This saves the form of the design-argument at the expense of its old easy human content. The designer is no longer the old man-like deity. His designs have grown so vast as to be incomprehensible to us humans. The what of them so overwhelms us that to establish the mere that of a designer for them becomes of very little consequence in comparison. We can with difficulty comprehend the character of a cosmic mind whose purposes are fully revealed by the strange mixture of goods and evils that we find in this actual world's particulars. Or rather we cannot by any possibility comprehend it. The mere word 'design' by itself has no consequences and explains nothing. It is the barrenest of principles. The old question of whether there is design is idle. The real question is what is the world, whether or not it have a designer - and that can be revealed only by the study of all nature's particulars.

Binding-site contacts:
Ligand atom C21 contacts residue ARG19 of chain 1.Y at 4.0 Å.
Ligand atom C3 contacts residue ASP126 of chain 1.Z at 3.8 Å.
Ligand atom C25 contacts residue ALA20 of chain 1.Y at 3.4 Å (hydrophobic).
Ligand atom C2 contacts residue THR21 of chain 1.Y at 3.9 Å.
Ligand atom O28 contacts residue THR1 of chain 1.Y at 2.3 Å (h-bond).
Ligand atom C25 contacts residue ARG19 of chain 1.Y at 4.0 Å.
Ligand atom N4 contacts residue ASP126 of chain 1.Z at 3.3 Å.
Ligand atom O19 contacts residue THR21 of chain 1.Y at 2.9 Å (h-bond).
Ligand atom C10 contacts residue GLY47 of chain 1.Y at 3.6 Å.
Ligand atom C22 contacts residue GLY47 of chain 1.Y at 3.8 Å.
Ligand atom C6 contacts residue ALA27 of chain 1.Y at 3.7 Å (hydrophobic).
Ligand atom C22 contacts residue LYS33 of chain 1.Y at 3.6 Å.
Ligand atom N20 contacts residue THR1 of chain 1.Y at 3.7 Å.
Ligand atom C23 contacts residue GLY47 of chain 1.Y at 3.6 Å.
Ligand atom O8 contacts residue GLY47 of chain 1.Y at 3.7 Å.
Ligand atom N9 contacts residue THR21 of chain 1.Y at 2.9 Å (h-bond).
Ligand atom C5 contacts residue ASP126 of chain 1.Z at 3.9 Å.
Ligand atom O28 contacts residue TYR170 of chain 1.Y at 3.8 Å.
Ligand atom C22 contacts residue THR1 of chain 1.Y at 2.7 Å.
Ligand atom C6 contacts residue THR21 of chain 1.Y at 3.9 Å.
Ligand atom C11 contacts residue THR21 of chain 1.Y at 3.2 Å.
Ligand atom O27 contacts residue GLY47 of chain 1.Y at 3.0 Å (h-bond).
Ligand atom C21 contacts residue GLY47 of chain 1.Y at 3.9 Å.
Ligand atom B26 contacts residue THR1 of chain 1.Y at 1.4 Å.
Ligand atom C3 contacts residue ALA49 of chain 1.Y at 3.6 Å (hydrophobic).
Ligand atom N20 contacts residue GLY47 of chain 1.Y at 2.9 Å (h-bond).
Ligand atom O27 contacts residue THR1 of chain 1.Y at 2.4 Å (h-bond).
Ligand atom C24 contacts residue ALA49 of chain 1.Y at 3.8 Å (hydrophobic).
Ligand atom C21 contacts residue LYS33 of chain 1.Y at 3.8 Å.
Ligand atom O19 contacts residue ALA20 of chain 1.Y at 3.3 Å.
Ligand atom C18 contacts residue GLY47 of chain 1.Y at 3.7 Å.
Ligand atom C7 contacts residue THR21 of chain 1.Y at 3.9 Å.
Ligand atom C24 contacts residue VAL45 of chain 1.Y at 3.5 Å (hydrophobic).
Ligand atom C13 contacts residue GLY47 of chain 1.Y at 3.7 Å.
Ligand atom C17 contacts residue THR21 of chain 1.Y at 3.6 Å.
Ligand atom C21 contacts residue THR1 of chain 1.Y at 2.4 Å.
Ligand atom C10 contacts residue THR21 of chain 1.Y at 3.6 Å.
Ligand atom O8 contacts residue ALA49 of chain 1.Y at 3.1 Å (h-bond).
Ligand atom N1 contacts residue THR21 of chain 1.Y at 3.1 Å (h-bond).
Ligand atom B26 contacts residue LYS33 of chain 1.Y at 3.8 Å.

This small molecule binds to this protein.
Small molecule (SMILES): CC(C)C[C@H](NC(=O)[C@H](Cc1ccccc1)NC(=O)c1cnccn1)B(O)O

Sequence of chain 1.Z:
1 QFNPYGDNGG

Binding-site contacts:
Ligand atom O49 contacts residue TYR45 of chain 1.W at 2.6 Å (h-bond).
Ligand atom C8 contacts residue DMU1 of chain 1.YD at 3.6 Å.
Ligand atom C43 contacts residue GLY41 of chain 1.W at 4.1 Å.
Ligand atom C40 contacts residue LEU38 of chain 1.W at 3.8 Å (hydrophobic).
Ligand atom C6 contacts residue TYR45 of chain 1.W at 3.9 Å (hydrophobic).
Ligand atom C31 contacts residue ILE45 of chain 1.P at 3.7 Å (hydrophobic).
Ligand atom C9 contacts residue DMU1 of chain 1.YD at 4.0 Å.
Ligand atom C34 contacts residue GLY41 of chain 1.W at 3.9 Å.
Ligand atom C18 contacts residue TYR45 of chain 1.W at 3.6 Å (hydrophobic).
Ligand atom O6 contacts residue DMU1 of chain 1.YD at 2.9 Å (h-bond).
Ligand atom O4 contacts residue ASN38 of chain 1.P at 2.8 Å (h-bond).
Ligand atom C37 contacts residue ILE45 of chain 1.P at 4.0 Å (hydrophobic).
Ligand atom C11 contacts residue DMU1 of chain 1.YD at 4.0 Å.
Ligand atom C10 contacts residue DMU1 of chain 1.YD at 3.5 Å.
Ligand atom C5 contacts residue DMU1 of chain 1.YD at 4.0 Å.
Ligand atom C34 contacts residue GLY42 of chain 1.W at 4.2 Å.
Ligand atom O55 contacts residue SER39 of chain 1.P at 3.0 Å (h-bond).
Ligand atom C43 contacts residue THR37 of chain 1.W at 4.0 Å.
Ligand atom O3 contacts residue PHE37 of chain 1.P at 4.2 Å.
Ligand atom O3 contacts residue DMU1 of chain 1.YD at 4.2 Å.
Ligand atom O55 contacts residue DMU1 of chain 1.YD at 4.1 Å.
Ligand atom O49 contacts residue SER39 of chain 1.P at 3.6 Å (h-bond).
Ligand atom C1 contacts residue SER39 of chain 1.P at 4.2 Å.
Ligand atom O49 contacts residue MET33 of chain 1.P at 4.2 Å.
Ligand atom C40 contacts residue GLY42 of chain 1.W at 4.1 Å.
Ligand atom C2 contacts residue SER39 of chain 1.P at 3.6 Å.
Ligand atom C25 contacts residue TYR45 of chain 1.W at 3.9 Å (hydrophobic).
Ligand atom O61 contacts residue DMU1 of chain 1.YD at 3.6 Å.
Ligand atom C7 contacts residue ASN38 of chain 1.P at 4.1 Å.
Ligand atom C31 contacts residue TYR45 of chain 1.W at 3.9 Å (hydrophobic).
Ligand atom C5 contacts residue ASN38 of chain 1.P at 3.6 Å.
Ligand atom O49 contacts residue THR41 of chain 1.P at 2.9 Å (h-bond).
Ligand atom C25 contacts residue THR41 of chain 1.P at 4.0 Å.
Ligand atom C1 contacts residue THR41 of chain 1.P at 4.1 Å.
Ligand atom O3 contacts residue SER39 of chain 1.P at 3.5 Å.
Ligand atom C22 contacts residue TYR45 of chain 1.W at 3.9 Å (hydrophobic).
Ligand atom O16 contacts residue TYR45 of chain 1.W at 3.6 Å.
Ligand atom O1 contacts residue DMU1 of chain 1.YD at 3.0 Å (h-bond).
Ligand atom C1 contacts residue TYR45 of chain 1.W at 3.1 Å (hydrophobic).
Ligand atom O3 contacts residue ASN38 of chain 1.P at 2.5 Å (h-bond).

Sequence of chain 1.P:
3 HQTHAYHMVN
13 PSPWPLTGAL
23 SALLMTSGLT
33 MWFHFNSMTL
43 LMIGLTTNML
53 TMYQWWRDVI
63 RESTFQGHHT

Remember that no matter what nature may have produced or may be producing, the means must necessarily have been adequate, must have been fitted to that production. The argument from fitness to design would consequently always apply, whatever were the product's character. The recent Mont-Pelée eruption, for example, required all previous history to produce that exact combination of ruined houses, human and animal corpses, sunken ships, volcanic ashes, etc., in just that one hideous configuration of positions. France had to be a nation and colonize Martinique. Our country had to exist and send our ships there. If God aimed at just that result, the means by which the centuries bent their influences towards it, showed exquisite intelligence. And so of any state of things whatever, either in nature or in history, which we find actually realized. For the parts of things must always make some definite resultant, be it chaotic or harmonious. When we look at what has actually come, the conditions must always appear perfectly designed to ensure it. We can always say, therefore, in any conceivable world, of any conceivable character, that the whole cosmic machinery may have been designed to produce it.